German photographer snaps some of our quirky habit
19 August 2008
German photographer snaps some of our quirky habitats
If you are accustomed to using interior household furniture for outdoor seating, check out Toi Pōneke Gallery from next week as you just might see your own garden on display.
Angela Blachnitzky, who moved here two years ago from Munich, finds the New Zealand custom of using comfortable couches outdoors as opposed to the standard garden equivalent to be a quirky phenomenon worthy of documentation, one that the well-travelled photographer/designer says she has not seen anywhere else so far.
Angela takes note of gardens such as these throughout the city and further afield, often returning with her camera. She recalls one garden in Hataitai that she had her eye on for some time, but by the time she got there with her camera – the furniture had disappeared.
“I knocked on their door, explained my project and asked where their furniture had gone,” says Angela. “Before I knew it, we were taking the chairs back to the garden from their garage so that I could take the photo.”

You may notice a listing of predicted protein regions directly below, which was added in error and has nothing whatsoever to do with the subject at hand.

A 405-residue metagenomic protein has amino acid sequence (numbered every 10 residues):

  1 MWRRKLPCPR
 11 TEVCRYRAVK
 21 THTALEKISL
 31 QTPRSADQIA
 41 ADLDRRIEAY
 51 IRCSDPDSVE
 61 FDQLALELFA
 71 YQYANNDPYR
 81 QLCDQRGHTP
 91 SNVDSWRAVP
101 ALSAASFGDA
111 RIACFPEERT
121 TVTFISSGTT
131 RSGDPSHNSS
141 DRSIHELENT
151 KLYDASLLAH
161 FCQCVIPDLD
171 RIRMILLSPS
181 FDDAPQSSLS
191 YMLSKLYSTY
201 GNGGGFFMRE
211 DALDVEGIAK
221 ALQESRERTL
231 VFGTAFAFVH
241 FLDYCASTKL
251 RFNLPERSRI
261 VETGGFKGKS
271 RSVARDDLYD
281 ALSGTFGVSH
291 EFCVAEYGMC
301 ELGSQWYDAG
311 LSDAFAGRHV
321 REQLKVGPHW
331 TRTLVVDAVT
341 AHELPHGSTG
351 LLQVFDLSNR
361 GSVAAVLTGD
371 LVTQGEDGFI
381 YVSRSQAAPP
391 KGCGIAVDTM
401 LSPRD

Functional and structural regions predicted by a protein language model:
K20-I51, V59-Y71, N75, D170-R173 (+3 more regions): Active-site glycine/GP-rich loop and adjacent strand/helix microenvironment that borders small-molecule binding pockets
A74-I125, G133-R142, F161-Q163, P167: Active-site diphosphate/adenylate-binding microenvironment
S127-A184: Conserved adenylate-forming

All other images that feature in the exhibition are un-staged. Angela is a big fan of this unique custom - she says all outside furniture should be like that.
“My interest in this subject has already rubbed-off on my two young children, who often point out interesting places that ‘Mum should photograph’ as they pass various houses in the car,” she adds.
Angela received a Post Graduate Diploma in Digital Media at the University of Design in Schwäbisch Gmünd in 1996 before developing the web design department of a major British telecom company in Munich. She now lectures in digital media design at Victoria University Wellington.
Indeed, the strangest example of outside furniture occurred at Victoria’s Design School on Vivian Street, when Angela espied a couch placed outside the building on her way into work one morning.
“I guess this is the kind of thing that happens anywhere that people would rather sit on a couch than on a street bench,” she jokes.
Outside Culture opens at 5.30pm on Thursday 28 August and runs until 19 September at Toi Pōneke Gallery, 61-63 Abel Smith Street.